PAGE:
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Presidential Peroration

by Danny "Don Juan" Henrey

The address of the Byron Society President, Lord Daniel "Don Juan" Henrey, at the Byron Society Dinner on the 3rd March, 1987.

Dear Byronists, most of you will by now be familiar with the biographical details of the life of the man to whose memory and example we have devoted this evening. Certain facets of Byron and the Byronic cannot fail but to shine through the murk of time: for example, that he was an inveterate and inordinately successful womanizer; that he spent much of his inheritance on things like a magnificent but antiquated travelling coach and an accompanying menagerie of animals; and that he had a passion for foreign travel and adventure. Thanks to my own researches, several more vital aspects of the man have now come to light. These include an unconquerable attraction to sheep, especially the heavily-fleeced Loch Lomond breed; a lifelong inferiority complex due to the fact that he did not go to Oxford (by the time he applied, all the rooms at Trinity and Christ Church had been taken); an adolescent passion for Spotted Dick - who I have identified as a boy two years his junior at Harrow; and an urge to ponce about in make-up and high heels every time there was a full moon. All this is revealed in my new monograph, 'Byron and me: some striking similarities', published by Basil Blackwell at 27.50. However, many of you are probably wondering exactly what it means to be a Byronist in this day and age, where A.I.D.S. curbs our Don Juanly excesses, horse-drawn coaches are no longer a common means of transportation and the Loch Lomond sheep is extinct. Fortunately, the diary of my recently-deceased uncle, Lord Newstead of Willesden Green, has come into my possession. Here, if ever, was a latter-day Byronist, and I would like to take this opportunity to read out some representative extracts: -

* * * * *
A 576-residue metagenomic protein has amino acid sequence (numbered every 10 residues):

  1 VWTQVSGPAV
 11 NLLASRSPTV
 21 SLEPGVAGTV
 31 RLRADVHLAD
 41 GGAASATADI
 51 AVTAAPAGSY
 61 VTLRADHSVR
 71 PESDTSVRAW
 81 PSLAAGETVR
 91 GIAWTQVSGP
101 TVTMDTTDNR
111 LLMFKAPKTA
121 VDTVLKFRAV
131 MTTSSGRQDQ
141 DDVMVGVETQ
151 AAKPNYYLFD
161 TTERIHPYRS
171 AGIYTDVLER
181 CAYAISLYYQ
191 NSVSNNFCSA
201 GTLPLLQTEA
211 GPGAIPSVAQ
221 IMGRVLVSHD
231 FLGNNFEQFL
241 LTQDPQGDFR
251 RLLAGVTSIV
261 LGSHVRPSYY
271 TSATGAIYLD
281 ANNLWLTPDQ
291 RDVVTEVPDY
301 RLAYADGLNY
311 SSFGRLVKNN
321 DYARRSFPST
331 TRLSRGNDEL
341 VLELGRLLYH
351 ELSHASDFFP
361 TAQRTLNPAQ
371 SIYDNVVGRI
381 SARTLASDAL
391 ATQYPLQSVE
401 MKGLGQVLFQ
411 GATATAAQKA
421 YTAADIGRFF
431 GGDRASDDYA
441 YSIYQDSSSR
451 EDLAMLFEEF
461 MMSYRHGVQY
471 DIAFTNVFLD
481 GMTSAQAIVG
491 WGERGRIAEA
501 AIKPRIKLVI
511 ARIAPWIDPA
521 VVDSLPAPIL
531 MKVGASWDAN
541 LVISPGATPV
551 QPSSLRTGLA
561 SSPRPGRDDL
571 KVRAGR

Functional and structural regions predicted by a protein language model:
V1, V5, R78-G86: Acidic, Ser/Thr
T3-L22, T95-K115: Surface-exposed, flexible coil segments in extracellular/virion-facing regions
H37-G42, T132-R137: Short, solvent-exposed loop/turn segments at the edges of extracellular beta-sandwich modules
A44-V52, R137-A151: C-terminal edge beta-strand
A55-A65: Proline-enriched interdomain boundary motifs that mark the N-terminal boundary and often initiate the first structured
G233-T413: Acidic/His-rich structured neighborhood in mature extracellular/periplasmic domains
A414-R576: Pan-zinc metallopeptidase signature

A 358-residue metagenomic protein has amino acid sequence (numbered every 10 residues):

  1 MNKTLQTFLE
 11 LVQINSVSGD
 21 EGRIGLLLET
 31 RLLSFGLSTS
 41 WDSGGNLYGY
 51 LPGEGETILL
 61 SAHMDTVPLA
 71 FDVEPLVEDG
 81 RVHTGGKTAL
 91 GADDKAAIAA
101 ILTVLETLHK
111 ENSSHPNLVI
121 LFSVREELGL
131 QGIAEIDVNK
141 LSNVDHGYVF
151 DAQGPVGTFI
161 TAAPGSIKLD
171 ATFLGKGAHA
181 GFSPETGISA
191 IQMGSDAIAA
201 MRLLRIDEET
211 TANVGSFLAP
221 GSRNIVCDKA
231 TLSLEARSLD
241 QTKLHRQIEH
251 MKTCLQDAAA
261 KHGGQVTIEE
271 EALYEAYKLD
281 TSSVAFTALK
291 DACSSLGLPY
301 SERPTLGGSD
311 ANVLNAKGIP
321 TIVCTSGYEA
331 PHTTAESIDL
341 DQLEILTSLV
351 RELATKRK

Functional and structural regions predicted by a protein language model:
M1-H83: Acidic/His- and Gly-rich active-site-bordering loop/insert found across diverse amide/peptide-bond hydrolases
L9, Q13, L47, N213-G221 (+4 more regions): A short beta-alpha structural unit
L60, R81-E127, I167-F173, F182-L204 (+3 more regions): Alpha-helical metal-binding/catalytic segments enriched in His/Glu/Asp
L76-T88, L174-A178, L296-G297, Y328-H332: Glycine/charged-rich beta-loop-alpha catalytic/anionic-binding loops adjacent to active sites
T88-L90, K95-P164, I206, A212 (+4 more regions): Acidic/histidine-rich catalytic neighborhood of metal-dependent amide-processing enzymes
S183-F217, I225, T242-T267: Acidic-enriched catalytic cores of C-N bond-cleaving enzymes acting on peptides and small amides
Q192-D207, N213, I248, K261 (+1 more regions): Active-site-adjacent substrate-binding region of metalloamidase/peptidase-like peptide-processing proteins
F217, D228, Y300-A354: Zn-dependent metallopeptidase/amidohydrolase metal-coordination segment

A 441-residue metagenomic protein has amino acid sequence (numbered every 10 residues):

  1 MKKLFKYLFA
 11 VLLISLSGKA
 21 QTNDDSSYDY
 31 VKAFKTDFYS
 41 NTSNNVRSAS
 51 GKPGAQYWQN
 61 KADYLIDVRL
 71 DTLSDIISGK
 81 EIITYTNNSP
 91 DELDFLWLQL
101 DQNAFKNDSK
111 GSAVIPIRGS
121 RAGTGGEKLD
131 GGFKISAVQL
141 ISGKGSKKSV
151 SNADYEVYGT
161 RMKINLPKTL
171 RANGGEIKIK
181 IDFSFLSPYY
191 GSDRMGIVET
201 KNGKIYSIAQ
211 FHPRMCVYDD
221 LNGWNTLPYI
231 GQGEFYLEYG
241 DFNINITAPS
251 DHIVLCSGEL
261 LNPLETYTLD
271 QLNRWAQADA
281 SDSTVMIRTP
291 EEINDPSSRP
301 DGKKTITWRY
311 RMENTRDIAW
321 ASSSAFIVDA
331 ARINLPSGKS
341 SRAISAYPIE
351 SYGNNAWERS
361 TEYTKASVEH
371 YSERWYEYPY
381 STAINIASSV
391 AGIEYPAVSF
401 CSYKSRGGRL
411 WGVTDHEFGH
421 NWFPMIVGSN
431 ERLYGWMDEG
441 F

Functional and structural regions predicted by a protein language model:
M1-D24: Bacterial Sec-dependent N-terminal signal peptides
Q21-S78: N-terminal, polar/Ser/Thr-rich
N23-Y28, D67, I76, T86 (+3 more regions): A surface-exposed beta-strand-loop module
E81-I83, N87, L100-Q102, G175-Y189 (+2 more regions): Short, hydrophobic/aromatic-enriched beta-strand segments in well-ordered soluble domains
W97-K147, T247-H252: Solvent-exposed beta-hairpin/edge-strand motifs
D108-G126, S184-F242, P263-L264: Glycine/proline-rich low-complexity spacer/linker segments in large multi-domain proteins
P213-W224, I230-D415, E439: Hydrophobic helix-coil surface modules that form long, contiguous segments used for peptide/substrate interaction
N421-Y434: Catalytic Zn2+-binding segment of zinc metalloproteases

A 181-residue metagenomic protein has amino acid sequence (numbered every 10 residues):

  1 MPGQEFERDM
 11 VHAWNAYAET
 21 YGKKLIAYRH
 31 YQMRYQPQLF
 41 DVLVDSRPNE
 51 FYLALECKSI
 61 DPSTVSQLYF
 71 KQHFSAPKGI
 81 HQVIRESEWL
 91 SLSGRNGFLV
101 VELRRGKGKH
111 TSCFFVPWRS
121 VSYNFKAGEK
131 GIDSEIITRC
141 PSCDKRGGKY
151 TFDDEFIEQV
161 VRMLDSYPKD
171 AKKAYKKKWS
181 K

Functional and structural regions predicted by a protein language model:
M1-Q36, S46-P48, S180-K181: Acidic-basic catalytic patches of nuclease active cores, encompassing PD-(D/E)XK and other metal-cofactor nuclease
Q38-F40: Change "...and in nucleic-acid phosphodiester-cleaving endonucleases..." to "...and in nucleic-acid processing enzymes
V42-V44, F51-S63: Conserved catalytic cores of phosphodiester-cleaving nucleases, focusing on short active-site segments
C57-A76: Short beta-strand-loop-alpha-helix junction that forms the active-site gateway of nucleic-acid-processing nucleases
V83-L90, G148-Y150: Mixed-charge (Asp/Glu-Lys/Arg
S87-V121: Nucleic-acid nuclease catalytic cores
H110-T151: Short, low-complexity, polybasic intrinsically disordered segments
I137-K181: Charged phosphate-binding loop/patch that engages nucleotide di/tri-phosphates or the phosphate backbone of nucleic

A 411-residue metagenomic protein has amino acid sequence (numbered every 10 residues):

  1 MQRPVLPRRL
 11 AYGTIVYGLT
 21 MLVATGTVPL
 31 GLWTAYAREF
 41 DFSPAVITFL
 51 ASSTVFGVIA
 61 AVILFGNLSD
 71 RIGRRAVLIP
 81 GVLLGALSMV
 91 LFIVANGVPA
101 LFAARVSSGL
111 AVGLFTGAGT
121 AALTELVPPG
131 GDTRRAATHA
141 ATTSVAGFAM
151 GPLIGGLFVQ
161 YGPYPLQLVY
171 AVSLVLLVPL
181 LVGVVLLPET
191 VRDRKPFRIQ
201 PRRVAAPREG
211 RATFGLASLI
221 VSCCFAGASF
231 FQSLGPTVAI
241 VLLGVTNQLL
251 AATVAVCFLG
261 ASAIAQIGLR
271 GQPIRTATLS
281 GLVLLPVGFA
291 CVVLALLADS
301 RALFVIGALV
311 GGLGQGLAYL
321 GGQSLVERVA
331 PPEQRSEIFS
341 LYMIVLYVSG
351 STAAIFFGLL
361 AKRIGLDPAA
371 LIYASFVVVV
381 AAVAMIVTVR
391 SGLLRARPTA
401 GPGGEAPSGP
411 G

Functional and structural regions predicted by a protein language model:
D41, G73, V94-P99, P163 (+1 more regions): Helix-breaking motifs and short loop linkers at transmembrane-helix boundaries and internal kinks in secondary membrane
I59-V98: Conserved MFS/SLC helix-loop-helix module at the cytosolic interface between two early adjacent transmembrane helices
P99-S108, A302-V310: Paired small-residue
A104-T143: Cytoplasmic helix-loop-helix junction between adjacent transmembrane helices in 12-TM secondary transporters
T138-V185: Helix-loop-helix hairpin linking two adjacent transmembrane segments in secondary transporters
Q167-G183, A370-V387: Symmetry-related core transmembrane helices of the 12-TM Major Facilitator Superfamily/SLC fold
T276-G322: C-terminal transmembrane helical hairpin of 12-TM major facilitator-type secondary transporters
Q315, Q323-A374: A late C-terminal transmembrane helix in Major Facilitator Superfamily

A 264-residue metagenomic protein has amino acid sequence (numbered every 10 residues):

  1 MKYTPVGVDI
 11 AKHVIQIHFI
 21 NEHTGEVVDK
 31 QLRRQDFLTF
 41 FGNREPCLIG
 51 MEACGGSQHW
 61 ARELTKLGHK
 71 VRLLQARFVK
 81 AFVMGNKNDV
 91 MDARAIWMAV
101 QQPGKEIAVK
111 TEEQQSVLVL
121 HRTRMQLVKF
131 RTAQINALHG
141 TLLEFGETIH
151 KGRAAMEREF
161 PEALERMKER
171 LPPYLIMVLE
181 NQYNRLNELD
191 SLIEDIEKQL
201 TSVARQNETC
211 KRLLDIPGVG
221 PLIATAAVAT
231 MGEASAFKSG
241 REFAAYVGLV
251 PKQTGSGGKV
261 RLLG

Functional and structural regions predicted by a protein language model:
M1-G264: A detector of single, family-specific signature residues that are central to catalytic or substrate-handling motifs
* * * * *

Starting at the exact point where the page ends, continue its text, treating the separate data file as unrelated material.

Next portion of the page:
Not long after this, dear uncle Newstead did indeed die, mumbling, "Those blasted leeches at the Nat. West. have finally drained me dry; an eternal curse on their souls!" All I can say is, may his tortured body now rest in peace at last. I myself take comfort from the family motto: Nihil tedium in vita; solamentus vinum, nookum et yawnum technicoloriis, which, loosely translated, runs, "Praise Byron, pass the port, carry on bonking, and sod the consequences".